Pretoria – The Gauteng High Court, Pretoria, has dismissed the legal challenge by the Freedom Front Plus to declare the Disaster Management Act and lockdown regulations unconstitutional.
A full Bench, led by Judge President Dunstan Mlambo, was again called on an urgent basis to rule on the legality of the State’s response to the Covid-19 crisis.
The court agreed with the government that the political party’s attack on the Disaster Management Act was founded on a misconception and fundamentally flawed.
The FF+ had challenged the validity of the National Disaster Management Act and argued that the legislation gave unrestricted powers to Minister of Co-operative Governance and Traditional Affairs Dr Nkosazana Dlamini Zuma.
The party’s argument also included that while a national state of emergency had checks and balances built in to ensure the rights of citizens, a national state of disaster gave too much power to the minister to trample on the rights of citizens.
The court was also asked to order President Cyril Ramaphosa
to summon the National Assembly
to an extraordinary sitting to debate how the Covid-19 pandemic must be dealt with.
It was argued on behalf of the FF+ that Parliament exercised crucial oversight over states of emergency, yet it played no role with regards to national disasters.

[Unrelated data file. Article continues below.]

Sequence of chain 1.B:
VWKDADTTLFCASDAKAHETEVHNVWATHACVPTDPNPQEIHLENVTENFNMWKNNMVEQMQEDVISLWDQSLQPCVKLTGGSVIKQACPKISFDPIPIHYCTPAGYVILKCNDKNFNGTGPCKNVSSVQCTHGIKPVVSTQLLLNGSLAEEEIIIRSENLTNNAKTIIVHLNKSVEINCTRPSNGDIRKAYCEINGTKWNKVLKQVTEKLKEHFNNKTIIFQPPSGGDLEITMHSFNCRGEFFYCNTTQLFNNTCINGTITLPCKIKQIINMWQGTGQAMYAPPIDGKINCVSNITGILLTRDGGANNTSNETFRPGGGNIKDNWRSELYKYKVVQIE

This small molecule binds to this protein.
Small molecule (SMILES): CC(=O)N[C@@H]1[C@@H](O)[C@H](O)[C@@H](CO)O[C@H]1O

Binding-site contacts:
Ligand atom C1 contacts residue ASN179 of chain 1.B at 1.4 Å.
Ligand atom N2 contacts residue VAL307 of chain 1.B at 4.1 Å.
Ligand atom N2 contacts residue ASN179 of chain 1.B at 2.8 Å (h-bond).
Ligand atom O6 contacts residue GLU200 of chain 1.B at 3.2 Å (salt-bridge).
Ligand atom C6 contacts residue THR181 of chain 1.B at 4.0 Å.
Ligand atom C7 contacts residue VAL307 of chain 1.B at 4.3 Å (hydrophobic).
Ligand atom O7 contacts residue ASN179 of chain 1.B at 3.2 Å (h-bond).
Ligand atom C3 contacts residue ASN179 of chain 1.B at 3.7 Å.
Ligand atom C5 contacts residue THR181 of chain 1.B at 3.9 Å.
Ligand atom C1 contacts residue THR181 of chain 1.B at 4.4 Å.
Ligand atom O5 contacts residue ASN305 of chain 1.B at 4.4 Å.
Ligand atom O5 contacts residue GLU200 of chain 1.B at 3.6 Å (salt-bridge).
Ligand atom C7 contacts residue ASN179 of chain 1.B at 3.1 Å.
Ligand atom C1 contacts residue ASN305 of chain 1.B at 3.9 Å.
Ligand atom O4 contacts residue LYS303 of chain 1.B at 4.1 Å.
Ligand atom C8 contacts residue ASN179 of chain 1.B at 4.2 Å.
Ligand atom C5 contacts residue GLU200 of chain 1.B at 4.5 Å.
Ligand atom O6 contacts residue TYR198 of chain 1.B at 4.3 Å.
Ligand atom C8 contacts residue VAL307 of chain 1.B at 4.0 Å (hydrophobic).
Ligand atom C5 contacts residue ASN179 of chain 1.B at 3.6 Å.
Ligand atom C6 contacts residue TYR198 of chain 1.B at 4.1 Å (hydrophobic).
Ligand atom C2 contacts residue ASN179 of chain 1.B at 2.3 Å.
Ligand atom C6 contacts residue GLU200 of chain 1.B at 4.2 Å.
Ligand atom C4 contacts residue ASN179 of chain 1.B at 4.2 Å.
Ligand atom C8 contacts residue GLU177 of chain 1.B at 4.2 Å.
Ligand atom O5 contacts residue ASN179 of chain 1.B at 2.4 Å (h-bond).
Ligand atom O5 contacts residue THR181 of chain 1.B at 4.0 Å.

It said this meant that the executive had free rein in a national disaster, even though the regulations may be far-reaching and may encroach on people’s rights.
It said that under a state of disaster the powers of Dlamini Zuma were more powerful than those of President Cyril Ramaphosa.
Its stance is that the declaration of a state of disaster to deal with Covid-19 is thus unconstitutional.
The court said it was clear that a state of emergency and state of disaster are fundamentally “different legal animals”.
A state of emergency is limited to the direst of circumstances and it may only be declared when the life of the nation is under threat and when it is necessary to restore peace and order.
“Unless these requirements are met, the declaration of a state of emergency would be unlawful.”
A state of disaster, on the other hand, covers a wide range of different circumstances and it may be necessary in the short term to suspend the normal constitutional protections to restore the constitutional state.
The court said the regulations under the Disaster Management Act may limit some rights for a while, but fundamental rights remained intact as any limitation may still be tested in law against the Constitution.
The government told the court that during the state of disaster parliamentary oversight had been exercised through the various portfolio committees of the National Council of Provinces.
In turning down the party’s application to overturn the national state of disaster and its provisions, the court said it was clear there was no need for a state of emergency to be declared unconstitutional.
Judge Mlambo said if Dlamini Zuma had declared a state of emergency herself, she would have probably “found herself in court far more quickly”.
The court postponed indefinitely the second leg of the application in which the FF Plus called for the record of proceedings as to how it was decided to declare a state of disaster, as well as all the scientific evidence the government relied on in declaring the lockdown.